How many on this forum have had a million dollar judgement against them? I'd bet none.



Some folks are paranoid for no reason.... just be prudent and careful.


I have little chance to be on the hook but I will never jeopardize my life and life of my relatives because of that. I prefer to pay few hundred bucks per year just to have this peace of mind instead of knowing that each time I get aboard I can make my beloved wife homeless...
Same apply for anything else like driving my car.
Yes insurance is an expense, but yes shit happens and at the worst time as usually. Never forget that there are some sharks out there that just wait to catch you pants down...

L
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Old 09-15-2017, 09:41 PM   #18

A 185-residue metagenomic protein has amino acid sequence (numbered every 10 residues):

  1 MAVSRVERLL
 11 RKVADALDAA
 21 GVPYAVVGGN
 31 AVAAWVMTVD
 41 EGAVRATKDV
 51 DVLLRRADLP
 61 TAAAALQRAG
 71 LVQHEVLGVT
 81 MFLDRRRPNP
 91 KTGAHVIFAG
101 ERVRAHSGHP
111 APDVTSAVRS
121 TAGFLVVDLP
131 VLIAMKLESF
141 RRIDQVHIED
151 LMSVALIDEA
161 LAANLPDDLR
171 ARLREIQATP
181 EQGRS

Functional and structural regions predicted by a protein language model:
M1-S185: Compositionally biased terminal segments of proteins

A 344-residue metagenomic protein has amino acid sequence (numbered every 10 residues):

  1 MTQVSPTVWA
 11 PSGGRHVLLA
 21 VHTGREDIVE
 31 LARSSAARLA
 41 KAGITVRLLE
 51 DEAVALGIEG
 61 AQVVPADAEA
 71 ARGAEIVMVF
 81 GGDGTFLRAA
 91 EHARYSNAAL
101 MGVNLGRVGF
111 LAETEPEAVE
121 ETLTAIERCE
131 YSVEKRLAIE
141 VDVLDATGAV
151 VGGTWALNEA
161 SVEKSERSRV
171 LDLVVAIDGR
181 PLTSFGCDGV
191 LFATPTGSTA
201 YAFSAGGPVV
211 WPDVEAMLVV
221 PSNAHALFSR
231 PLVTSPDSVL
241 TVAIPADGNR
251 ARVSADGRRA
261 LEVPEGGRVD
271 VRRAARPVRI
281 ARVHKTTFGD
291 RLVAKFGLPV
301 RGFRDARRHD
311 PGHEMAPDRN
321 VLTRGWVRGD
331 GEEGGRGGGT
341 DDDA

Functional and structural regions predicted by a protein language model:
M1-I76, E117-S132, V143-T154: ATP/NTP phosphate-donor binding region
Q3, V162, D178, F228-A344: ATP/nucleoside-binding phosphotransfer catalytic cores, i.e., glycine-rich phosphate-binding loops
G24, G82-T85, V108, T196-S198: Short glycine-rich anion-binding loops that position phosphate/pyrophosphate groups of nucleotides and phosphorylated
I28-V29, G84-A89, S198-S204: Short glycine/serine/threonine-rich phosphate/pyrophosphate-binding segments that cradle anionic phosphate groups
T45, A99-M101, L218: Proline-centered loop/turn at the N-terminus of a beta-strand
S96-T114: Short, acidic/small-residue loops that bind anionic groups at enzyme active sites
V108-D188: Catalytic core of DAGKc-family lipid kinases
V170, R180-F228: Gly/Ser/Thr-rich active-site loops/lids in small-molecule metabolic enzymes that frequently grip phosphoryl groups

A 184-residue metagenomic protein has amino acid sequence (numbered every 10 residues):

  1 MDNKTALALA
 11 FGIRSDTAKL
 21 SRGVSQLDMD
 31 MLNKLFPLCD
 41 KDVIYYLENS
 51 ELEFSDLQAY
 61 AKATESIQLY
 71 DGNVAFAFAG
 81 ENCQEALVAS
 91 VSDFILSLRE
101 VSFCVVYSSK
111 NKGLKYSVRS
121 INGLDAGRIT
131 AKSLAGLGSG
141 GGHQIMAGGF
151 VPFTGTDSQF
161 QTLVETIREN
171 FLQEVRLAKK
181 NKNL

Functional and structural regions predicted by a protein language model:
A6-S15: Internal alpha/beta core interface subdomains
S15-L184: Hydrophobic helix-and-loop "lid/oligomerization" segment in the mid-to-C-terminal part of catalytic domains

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Thanks for the advice seems like a bit of a heated debate haha
I'm pretty set on getting insurance for two main reasons
1) The salvage costs of the vessel if things go seriously wrong.
2) To be able to get into marinas, especially considering we are going to a Cyclone area.

We've owned the boat for 3 years without insurance but it mostly sat on the mooring in the river and didn't go out to sea much. Now that we are considering taking her on long sea journeys insurance is a must.
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Old 09-16-2017, 06:01 AM   #19
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Tegan,

Another thought about a broker is they can negotiate for you and convince a company to cover you. Worth a try. Provide them with your history that shows a good risk for them.